La Jetee

La Jetee's protagonist is an un-named man with a boyhood memory. This memory haunts his dreams, especially the face of a woman who becomes his main motivation. In personality he is an everyman, moral but not especially gifted. He is passive in his actions, merely following orders until the end, but he is always in a state of lounging for the woman both of his memory and of his travels to pre-war Paris. It is this desire for a solace unattainable that gives emotional momentum. The antagonist comes in the form of a leader. This man is described as "a victor ... ruling over a kingdom of rats" that is french society after the nuclear fallout of WWIII. Though his mannerisms are amicable, his concern is only with power and his societies survival.

The film begins with a memory of modern day Paris, but quickly moves to the future setting of the film of post WWIII Paris. These two worlds, pre- and post-war, are continuously juxtaposed through time travel, making time always in flux while setting remains fixed to the city, with the exception of a brief journey to a future society on another planet. The event that starts the story rolling, after the memory and WWIII are established, is the protagonists being selected for time travel experiment. It is central to the story's theme that it is his personal memory that gets him caught in the situation in the first place. The action is carried forward on emotional terms as the protagonist encounters his memory woman and establishes a romance in subsequent visits. Once the antagonist feels he is ready to travel to the future, the plot begins to role to it's end. The protagonist returns from the future with salvation in hand, establishing the climax. The antagonist will be able to keep control of society and the protagonist is offered a life in the distant future. But of course he declines in favor of a life with his love interest in the past. The final scene begins with joy but ends with a plummet into tragedy. The protagonist Is shown running to meet his lover on the same pier of his boyhood memory, only to be shot and killed by one of the antagonists cronies.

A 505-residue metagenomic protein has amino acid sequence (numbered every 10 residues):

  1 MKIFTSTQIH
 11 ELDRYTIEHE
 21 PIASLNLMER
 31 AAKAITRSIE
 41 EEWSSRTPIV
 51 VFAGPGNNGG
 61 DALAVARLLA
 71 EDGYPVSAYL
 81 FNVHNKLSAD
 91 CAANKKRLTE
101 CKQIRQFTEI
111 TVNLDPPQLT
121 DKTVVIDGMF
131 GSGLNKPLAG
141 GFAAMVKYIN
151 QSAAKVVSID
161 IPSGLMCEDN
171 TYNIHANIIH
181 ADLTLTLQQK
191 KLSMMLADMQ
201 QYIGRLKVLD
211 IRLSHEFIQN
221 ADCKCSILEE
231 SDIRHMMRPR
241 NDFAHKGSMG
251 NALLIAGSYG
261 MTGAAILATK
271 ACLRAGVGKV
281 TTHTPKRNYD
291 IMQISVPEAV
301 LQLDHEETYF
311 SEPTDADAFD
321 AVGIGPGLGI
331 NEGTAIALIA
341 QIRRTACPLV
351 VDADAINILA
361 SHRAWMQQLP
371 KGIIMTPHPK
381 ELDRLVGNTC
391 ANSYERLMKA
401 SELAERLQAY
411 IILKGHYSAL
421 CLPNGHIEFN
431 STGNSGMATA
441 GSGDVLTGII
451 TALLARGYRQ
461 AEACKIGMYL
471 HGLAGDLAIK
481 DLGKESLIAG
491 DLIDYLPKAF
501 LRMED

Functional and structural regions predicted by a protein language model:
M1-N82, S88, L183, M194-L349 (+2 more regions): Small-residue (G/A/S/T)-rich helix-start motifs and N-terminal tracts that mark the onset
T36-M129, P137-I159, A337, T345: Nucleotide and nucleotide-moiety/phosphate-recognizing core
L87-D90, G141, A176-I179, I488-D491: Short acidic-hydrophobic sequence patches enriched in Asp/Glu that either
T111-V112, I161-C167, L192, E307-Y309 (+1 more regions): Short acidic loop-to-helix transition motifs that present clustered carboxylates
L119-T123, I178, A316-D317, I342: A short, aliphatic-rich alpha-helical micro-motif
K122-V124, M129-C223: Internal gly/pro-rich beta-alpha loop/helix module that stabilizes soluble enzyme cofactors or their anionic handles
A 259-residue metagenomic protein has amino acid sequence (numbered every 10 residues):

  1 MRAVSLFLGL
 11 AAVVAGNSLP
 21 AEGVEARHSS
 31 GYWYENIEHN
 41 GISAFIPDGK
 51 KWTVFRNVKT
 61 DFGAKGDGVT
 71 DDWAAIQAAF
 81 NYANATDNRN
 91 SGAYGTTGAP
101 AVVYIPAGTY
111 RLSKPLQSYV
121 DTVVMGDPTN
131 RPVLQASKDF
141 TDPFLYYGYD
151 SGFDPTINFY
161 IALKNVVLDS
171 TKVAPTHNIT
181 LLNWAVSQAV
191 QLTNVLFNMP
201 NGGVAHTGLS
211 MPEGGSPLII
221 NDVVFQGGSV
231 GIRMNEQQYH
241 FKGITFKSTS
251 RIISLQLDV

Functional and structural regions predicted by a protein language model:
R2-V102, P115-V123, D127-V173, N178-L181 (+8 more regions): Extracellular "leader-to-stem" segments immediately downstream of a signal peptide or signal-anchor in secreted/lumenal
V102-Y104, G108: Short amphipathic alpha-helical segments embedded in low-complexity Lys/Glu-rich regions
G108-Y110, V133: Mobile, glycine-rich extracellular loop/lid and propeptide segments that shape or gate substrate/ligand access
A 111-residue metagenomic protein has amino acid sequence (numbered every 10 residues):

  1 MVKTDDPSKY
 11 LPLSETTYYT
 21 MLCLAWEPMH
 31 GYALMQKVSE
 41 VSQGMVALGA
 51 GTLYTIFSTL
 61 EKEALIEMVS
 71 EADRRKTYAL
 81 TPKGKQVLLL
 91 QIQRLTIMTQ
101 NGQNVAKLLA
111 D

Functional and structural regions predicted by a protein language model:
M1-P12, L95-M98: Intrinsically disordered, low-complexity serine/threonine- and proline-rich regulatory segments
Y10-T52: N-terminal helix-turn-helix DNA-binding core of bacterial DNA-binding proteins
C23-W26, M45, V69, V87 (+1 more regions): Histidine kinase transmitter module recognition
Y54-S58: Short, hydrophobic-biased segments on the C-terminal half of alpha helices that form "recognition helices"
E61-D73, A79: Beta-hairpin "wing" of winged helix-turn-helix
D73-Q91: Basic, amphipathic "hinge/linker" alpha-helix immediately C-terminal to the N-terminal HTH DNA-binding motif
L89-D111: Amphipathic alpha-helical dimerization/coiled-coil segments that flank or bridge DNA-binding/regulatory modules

The still images that make up La Jetee's visuals are more center to the statement than the plot or character development. Their beauty and often stark compositions create a foreboding mood well suited to the post-apocalyptic setting and the theme of memory. The film is a comment on memory and the detachment of history as revealed by photography. Every experience is made removed from the protagonist, as if his entire life were a dream. This is why the only moment of live action takes place in bed with his lover, where life briefly becomes lived rather than observed. The use of still images in combination with the plot create a poetic comment on alienation.

While the music and sounds enriched my experience, I found the narration to be dry and often distracting. It may be asking too much, but I would have preferred the story had it been told through pictures alone, though it's complexity makes this near impossible. Other criticisms are the non-personality of the love interest, who seems to have no opinion of this time traveling stranger, the lack of explanation for the protagonist's murder, and the cheesy dots of the foreheads of the future citizens. With these exceptions, I found La Jetee to be an beautiful and original film whose influence is undeniable.

As with all artful films, the aspect that most engages me is it's pacing. The amount of time given to each still image is crucial to maintaining mood and energy. While the art of photography is new to me and there is much I can learn from any developed photographer, the sense of pacing is a talent I can extract right now.


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